December 30, 2003

Great photo sequence

Check out this sequence of photos from a fire in our part of the world.

These pictures were apparently from one of my sister papers (one of the two dailies). A competitor had one full page devoted to the story and their six-frame sequence. Pretty amazing--not just that they captured the fall, but that they were quick-enough and prepared-enough to capture a burst of images.

Posted by JRC at 09:43 PM | Comments (1)

No more pressure-treated lumber?

I generally feel pretty-well plugged in, having ready access to the print versions of three local daily newspapers, as well as the Washington Post. I also read news online to supplement that.

So when I saw an article on Yahoo News that a 22-month process to phase out pressure-treated lumber ends this week, I was surprised.

Apparently, the chemicals used in pressure-treated lumber to prevent wood from decaying include arsenic, which is BAD.

How can such a large industry lose such a chunk of business due to government regulation without much hue-and-cry? And with all our modern technology, how can there not be a suitable alternative?

So what does one do in the meantime for construction projects that call for pressure-treated wood? Playsets, decks, fences, etc. will all be constructed with wood that rots fairly quickly.

I guess the creosote-soaked railroad ties become a hot seller now.

Posted by JRC at 09:27 PM | Comments (0)

Aunt & uncle-to-be

Well, it's starting now. We're already working on being a doting aunt-uncle combination.

Darla's brother and his wife are expecting a baby on July 7. I'm hoping it's a day late, so it'll share a birthday with its future favorite uncle. And babies do come late sometimes. I disappointed my grandmother and my aunt by staying in past their birthdays (and my due date).

Congrats, Michael and Deanna!

Posted by JRC at 09:13 PM | Comments (1)

Back from the wild west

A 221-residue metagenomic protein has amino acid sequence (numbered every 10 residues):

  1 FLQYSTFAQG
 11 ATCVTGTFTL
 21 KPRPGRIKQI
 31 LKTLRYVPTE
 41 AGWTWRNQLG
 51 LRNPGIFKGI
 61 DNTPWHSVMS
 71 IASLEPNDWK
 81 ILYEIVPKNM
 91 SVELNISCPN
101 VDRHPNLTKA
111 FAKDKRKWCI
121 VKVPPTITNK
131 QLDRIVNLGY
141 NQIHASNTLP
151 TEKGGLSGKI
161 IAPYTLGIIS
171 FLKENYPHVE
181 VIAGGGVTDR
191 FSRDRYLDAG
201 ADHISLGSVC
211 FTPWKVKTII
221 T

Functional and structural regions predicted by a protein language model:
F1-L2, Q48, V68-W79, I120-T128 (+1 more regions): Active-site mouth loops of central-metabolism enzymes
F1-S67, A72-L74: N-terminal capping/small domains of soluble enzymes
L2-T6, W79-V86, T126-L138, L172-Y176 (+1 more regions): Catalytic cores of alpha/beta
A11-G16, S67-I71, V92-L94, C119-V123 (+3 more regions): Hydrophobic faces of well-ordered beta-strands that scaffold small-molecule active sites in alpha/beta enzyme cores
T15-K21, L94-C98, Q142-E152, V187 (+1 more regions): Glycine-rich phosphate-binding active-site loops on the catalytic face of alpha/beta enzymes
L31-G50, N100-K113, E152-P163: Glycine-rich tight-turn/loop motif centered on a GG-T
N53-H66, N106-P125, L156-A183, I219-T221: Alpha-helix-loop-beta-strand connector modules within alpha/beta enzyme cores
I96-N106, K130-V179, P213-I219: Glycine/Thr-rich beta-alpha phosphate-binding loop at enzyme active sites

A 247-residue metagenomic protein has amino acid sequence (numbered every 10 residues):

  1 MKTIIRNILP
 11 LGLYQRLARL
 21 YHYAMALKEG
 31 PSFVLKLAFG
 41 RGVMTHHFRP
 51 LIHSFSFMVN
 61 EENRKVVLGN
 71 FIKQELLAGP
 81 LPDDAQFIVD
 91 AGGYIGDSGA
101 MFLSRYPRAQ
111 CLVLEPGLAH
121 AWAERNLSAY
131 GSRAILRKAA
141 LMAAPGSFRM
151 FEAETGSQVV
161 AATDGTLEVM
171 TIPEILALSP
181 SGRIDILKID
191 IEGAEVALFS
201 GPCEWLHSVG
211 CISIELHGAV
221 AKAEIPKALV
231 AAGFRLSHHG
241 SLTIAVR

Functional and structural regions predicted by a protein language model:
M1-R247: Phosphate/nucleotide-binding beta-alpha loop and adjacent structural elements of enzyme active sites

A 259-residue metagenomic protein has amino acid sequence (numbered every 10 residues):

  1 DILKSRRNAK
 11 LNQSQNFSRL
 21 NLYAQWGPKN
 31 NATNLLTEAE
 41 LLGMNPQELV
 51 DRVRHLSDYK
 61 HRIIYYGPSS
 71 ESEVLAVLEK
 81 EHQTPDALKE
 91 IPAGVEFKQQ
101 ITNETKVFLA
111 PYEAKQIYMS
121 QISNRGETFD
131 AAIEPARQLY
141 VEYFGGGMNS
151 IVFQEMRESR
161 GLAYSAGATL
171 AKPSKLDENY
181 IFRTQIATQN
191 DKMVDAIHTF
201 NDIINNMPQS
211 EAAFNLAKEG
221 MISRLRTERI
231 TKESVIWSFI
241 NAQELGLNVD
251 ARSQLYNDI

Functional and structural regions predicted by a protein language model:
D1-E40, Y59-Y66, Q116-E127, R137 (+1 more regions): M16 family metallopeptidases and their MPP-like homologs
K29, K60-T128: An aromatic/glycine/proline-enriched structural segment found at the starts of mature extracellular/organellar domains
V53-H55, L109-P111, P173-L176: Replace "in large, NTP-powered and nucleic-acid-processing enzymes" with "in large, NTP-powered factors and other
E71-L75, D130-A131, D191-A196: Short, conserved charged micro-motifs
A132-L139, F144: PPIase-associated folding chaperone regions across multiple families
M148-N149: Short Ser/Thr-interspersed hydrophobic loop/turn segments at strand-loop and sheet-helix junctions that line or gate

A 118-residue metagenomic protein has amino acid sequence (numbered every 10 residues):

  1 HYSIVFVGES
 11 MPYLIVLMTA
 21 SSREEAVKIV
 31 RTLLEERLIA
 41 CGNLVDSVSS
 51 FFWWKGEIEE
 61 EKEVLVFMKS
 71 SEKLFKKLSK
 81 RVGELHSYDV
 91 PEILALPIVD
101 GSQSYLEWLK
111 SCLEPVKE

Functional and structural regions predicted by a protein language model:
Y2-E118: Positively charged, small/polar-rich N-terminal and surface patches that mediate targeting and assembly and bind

We've just returned from a quick trip to visit my wife's grandparents, aunts, and uncles in Washington state. We flew out on Dec. 23 with zero trouble at security/connections/etc.

Our ride (friends Andy and Wendy Alsup) pulled up just as we got our luggage, so they didn't even have to wait for us. We spent time in the car with them enroute to meet our family.

To get to the grandparents' house, we had to drive over a snowy mountain pass. As we crested, the snow was coming down in earnest, though not enough to make driving a problem. The next morning we awoke to six inches of fresh snow on top of the 22 inches already on the ground.

So we headed back to the pass with Darla's brother and cousin to go skiing at Stevens Pass.
You couldn't ask for a better day skiing. We had no lift lines and there were snow showers all day.

The rest of the trip was spent with family, pretty much staying at the house. The only problem was that our sister-in-law had to fly back early to get to her grandfather's funeral.

We went snowshoeing and sledding, along with doing some sightseeing. It was my first time on snowshoes.

The time with family was good. It was my first time to meet some of them, so hopefully I did OK. Got to hear lots of good stories, for sure. And I managed to snap a *few* photos.

You might see some eventually. It doesn't help that I left most of them on a CD-ROM at the grandparents' house.

Posted by JRC at 08:57 PM | Comments (0)

December 15, 2003

Today's front-page roundup

The Newseum, a museum dedicated to journalism, has a daily roundup of front pages from newspapers around the world. They have print versions at their museum(s?) every day. They also post online.

Click here to view the front pages about Saddam Hussein's capture. There are more than 200, so it will take a while to load. (When I did it, some pages failed to load.) You can click on the thumbnails to load larger images.

Good stuff.

Posted by JRC at 09:10 PM | Comments (2)

December 14, 2003

We got him!

I doubt it's news to anyone by now that we caught Saddam...I think it will be interesting to find out more details about the capture and handling of Saddam.